"That very first meeting, I came away from it extremely concerned. Very quickly after we established a rapport he began talking about how I needed to get firearms so we could commence paramilitary training together.

"He discussed the possibility of derailing a train, he talked about committing violence against anti-fascist activists, he told me he was a member of the Canadian armed forces trained as a combat engineer."

While he wasn't sure if he was being told the truth, Thorpe knew that he had to find out whether he was who he claimed to be.

As Thorpe had "no intentions of running into the bush with guns and a neo-Nazi", he knew his time with the organisation would be limited - so he focused on collecting enough biographical details to find the recruiter's real identity.

Mathews flees to US

His first feature article about the infiltration was published on August 16, 2019, a Friday. Over the weekend, Thorpe made contact with a source in the Canadian armed forces and by the following Monday, Mathews' true identity was revealed in the paper.

His home was raided by local police, firearms were seized and Mathews was taken into custody, but released without charge. A week later, his truck was found at the US-Canada border and nothing was heard from him until January, when Thorpe learned he had been taken into custody in Delaware following an FBI investigation.

He had been picked up by two other members of The Base in Michigan and had travelled between several states, Thorpe said.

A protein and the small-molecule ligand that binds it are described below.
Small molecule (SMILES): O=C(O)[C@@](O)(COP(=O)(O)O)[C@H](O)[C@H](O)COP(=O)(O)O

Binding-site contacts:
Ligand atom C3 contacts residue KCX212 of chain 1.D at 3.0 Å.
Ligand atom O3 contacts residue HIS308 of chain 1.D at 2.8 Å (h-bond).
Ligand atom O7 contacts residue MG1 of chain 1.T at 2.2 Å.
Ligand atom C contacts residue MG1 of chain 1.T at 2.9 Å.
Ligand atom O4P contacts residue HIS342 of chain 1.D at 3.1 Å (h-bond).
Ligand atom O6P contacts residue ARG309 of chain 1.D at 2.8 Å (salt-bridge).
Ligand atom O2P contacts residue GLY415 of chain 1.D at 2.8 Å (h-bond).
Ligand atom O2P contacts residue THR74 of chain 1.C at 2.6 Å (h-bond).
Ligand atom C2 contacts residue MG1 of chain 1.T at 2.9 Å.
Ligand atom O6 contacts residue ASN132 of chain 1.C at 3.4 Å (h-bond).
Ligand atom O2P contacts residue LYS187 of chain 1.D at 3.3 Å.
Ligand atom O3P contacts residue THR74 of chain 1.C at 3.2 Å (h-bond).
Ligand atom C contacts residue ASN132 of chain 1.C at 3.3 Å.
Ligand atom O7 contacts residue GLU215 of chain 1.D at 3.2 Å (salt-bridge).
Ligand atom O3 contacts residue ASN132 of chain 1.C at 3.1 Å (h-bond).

"While in Georgia, he is alleged to have helped hatch a plot to murder a married couple that these neo-Nazis had identified as anti-fascist activists," he said.

"Eventually he goes back to Delaware where he's living in an apartment and over the course of a month, the FBI alleges that he and one of his co-accuseds purchased a number of firearms parts and manufactured a fully automatic assault rifle."

They also found a stockpile of more than 1650 rounds of ammunition and body armour and discovered some disturbing plans.

"They had begun planning to drive down to a pro-gun rights rally in Richmond, Virginia that was held on January 20 to open up fire on the crowds from multiple locations, they had talked about engaging in targeted assassinations of law enforcement."

According to Thorpe, Mathews also recorded a number of videos while on the run - in one, he discussed the journalist by name and said he deserved the death penality for what he had done. They would eventually come face-to-face at Mathews' court hearing, which he described as "an intense moment".

"As he's walking into the defendant's seat his head is on a bit of a swivel and he's kind of scanning the faces in the room and then he sees me. And it's quite clear to me that there's an immediate sense of recognition there and his eyes just narrowed to slits and he began staring me down."

Despite threats to his safety, Thorpe said it was important for journalists to cover organisations like The Base.

"These kinds of organisations try to scare journalists so that they don't cover them and that's not how things work in liberal democratic societies.

"So it's the job of journalists to keep an eye on these folks and to not back down when threatened by various bullies."